Effects of a Thermal Agent and Physical Activity on Muscle Tendon Stiffness, as Well as the Effects Combined With Static Stretching

in Journal of Sport Rehabilitation
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Context: A recent review or article reported that thermal agents (TA) or physical activity (PA) can increase range of motion (ROM) and that the combination of TA with stretching is superior to performing stretching only. However, since ROM is affected by the psychological factors, it is questionable whether these studies measured the effect of these interventions on muscle flexibility. By measuring muscle stiffness, the authors attempted to evaluate the effect these interventions on muscle flexibility. Objective: To compare the individual effects of TA and PA on muscle flexibility, as well as their effectiveness when combined with static stretching (SS). Design: Crossover trial. Setting: University research laboratory. Participants: 15 healthy men without a history of orthopedic disease in their lower limbs. Interventions: 15 minutes of 3 different conditions: hot pack as TA, pedaling exercise as PA, and the control group with no TA or PA intervention, followed by 3 min of SS for the hamstrings. Main Outcome Measures: Joint angle and passive torque of the knee during passive elongation were obtained prior to interventions, after 3 kinds of intervention, and after SS. From these data, muscle-tendon-unit (MTU) stiffness of the hamstrings was calculated. Results: Although knee-joint ROM increased with both TA and PA (P < .05), there were no significant differences in MTU stiffness between pre- and postintervention measurements for either of the interventions (TA, P = .477; PA, P = .377; control, P = .388). However, there were similar significant decreases in MTU stiffness between postintervention and post-SS for all conditions (P < .01). Conclusions: TA and PA did not decrease MTU stiffness, and combining these interventions with SS did not provide additional decreases in MTU stiffness compared with performing SS alone.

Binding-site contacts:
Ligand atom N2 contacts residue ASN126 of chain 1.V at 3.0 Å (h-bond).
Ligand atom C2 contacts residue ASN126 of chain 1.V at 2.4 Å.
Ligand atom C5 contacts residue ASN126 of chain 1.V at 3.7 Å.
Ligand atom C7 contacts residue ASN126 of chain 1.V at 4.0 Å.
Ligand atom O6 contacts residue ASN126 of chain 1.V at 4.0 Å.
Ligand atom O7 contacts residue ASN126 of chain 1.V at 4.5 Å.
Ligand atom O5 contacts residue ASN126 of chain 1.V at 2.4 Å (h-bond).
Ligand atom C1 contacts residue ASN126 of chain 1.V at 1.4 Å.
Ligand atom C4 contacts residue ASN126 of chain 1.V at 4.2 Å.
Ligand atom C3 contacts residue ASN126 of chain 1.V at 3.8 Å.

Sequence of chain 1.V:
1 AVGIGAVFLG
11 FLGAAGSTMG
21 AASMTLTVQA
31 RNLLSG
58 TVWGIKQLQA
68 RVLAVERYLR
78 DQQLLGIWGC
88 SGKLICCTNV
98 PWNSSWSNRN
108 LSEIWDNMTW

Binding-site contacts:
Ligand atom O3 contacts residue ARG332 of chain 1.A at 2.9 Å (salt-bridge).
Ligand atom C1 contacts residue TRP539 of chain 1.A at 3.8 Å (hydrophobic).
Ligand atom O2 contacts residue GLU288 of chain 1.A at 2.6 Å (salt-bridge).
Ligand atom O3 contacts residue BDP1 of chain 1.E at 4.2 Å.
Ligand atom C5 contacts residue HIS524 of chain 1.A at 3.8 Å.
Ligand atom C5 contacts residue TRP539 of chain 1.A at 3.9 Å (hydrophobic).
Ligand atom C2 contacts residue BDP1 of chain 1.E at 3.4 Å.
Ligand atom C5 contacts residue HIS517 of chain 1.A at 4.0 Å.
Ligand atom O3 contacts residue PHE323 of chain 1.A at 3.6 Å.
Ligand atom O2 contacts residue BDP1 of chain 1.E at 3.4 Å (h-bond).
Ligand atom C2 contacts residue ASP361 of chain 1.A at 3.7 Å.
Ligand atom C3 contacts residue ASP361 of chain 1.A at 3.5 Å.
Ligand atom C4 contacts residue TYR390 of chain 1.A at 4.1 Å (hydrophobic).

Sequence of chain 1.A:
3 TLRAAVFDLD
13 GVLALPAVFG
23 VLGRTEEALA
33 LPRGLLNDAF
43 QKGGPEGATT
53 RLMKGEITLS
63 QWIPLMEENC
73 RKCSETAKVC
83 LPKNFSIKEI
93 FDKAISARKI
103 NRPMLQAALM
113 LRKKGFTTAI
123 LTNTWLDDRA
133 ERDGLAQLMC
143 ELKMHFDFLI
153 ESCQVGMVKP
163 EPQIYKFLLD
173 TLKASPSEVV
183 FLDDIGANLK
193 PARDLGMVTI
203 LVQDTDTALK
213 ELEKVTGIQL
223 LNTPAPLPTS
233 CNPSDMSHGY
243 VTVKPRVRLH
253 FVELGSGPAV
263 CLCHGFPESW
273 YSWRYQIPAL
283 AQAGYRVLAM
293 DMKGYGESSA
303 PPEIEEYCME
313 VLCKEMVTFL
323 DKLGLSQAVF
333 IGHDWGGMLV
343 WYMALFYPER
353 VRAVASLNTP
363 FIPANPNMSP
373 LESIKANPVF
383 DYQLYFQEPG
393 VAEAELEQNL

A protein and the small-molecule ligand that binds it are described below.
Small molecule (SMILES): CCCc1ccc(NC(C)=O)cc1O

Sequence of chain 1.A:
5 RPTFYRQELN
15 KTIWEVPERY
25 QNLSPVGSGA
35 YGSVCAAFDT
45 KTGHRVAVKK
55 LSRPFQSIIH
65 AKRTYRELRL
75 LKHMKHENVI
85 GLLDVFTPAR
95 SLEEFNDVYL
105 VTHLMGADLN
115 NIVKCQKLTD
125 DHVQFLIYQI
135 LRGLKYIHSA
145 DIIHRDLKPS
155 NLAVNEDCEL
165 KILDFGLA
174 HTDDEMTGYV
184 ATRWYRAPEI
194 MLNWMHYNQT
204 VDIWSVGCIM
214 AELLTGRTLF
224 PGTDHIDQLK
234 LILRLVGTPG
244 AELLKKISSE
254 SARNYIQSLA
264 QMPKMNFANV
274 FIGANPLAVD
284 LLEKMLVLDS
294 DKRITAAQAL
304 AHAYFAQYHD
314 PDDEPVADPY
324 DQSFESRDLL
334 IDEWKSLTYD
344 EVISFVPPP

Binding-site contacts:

The authors are with the Graduate School of Medicine, Kyoto University, Kyoto, Japan. Fujita is also with the Dept of Rehabilitation, Nagoya University Hospital, Aichi, Japan. Nakamura is also with the Inst for Human Movement and Medical Sciences, Niigata University of Health and Welfare, Niigata, Japan. Nishishita is also with the Inst of Rehabilitation Science and Kansai Rehabilitation Hospital, Tokuyukai Medical Corp, Osaka, Japan. Tanaka is also with Rehabilitation Unit, Kyoto University Hospital, Kyoto, Japan.

Fujita (kousuke.f59@gmail.com) is corresponding author.
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